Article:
It must be remembered that many parts of the financial sector, banks especially, through negligence, mismanagement or downright "criminal-like gambling" lost enormous somes of money that was not ultimately theirs to "gamble with"!

    For someone of John Varley's stature, to be seen to be appealing to Mr Letwin and the Government to be treated "kindly", I'm sure, will to many people, be seen as "weak" and ineffective and UTTERLY CONTEMPTIBLE!

    Do the banks ever deserve to be forgiven? Why?

    If the Bankers want to be treated with respect, FIRST they should RESPECT their customers, who's deposits they DIDNT respect through "taking unwarranted risks"
    then they should do what anyone else who has a job, WORK TO EARN RESPECT!

    Ask the newly unemployed what they have to offer their families, their wives and children following bankers misguided decisions?

    Ask if the unemployed can afford their ever increasing heating bills, while bankers, such as Mr Varley, demand to be "understood" and "have their reputations" repaired and the public "to understand that they DESERVE their bonuses"!

    A fraction of the bonuses paid out, would PAY for EVERY UNEMPLOYED PERSONS HEATING BILL this Winter!

    You publish some good pieces Robert, some I avidly disagree with.

    This has made me laugh at the cynical bitter twists and irony in the situation.

    No bank, Barclays or otherwise has been entirely "squeaky" clean in this whole "credit crunch crisis".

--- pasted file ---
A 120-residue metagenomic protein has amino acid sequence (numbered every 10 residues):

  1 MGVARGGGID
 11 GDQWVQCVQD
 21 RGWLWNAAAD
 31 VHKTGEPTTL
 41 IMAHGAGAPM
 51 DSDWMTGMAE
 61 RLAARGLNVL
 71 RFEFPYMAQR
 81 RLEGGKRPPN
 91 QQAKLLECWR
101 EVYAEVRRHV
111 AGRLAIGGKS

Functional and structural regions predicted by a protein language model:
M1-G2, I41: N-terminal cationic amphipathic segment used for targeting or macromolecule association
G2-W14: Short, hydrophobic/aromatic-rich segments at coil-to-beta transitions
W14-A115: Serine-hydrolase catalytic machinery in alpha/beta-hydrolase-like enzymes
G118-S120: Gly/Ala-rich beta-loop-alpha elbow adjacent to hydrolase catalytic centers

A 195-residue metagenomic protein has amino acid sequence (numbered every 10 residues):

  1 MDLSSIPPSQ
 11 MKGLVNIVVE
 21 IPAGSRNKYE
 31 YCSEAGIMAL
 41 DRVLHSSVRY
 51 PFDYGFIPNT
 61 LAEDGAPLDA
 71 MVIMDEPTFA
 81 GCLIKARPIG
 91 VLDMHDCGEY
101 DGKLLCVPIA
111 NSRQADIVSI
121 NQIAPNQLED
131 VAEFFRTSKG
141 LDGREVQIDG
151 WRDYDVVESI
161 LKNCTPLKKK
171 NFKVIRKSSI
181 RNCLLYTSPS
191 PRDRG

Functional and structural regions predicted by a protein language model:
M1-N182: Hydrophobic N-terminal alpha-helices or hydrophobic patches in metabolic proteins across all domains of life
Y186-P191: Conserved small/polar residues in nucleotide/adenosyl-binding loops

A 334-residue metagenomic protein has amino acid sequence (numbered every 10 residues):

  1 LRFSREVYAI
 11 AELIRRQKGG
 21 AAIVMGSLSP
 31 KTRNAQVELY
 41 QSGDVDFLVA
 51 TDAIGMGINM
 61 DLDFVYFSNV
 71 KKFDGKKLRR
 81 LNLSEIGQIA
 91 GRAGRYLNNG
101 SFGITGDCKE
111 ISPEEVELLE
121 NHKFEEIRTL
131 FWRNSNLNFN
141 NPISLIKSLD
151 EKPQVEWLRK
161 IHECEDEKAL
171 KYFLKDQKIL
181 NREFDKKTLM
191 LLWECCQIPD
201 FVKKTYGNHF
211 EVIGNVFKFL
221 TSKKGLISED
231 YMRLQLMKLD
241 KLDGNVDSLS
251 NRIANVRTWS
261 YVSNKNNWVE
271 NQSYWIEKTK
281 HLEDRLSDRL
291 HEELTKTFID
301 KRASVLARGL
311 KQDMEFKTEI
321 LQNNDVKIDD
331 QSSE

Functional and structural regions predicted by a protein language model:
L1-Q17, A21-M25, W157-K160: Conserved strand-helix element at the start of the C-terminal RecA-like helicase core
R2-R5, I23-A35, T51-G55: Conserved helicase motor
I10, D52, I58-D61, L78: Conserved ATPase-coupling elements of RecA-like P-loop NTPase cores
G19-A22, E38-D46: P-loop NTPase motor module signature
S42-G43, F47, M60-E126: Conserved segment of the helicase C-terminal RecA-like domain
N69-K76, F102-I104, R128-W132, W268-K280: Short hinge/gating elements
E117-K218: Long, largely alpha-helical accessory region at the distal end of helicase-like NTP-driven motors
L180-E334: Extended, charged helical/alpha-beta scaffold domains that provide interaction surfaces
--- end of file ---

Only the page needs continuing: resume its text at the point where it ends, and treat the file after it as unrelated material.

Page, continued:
The economic well-being of UK PLC has been decimated by mismanagement and greed, causing perhaps more pain for future generations, financially, than any previous War.

    I doubt the public perception will change, irrespective of Mr Varley's appeal to Parliament.

  • Comment number 53.

    Last week I witnessed around a hundred riot police, wearing full body armour, helmets, wielding batons and shields, with dogs, sent in to deal with the same amount of protesting school children last week in Brighton. I emphasise the word children because that's exactly what they were.

    It seemed like every Orwellian nightmare cliche come true.

    This Saturday the high street was flooded by the same force again, dealing with a small handful of anti-tax avoidance protesters who had glued themselves to the window of Topshop.

    The police stood guard outside the banks. Very much like a paramilitary occupation force.

    The protests are not going to go away like the establishment hopes they will, it is not a fad or a trend that makes people take to the streets, they will keep building as the people realise they have no other option left because the government has abandoned them to the sharks.
    So get used to the sight of riot police on your local high street, it is going to be a more and more common occurrence. They are not there to protect the people from the banks. They will be protecting the banks from the people.

    If you willingly accept a society where riot police are sent in against your own children you have already lost any decent claim to democracy. I believe you have lost the right to civilization as well.

    The country you once knew and thought you understood is dead. Get it into your head. Stolen from right under your nose because you were too sedentary or stupid to want to do anything about it. You didn't want to make a fuss, or cause a stir. We are in new territory now. A whole new world. Not a brave one unfortunately, but one as ugly and corrupt and lacking in moral justice as can be.

    You are now living in a third world banana republic. What are you going to do about it?

  • Comment number 54.

    Robert,

    The entire banking sector psyche is built on "my bonus is bigger than yours" and the banks have demonstrated 100% disregard of public sentiment. Despite the FSA's mealy-mouthed (secret) report on RBS, the bankers had the gold (pre-crash) and they made / adjusted the lending rules and bigger bonuses drove the machine.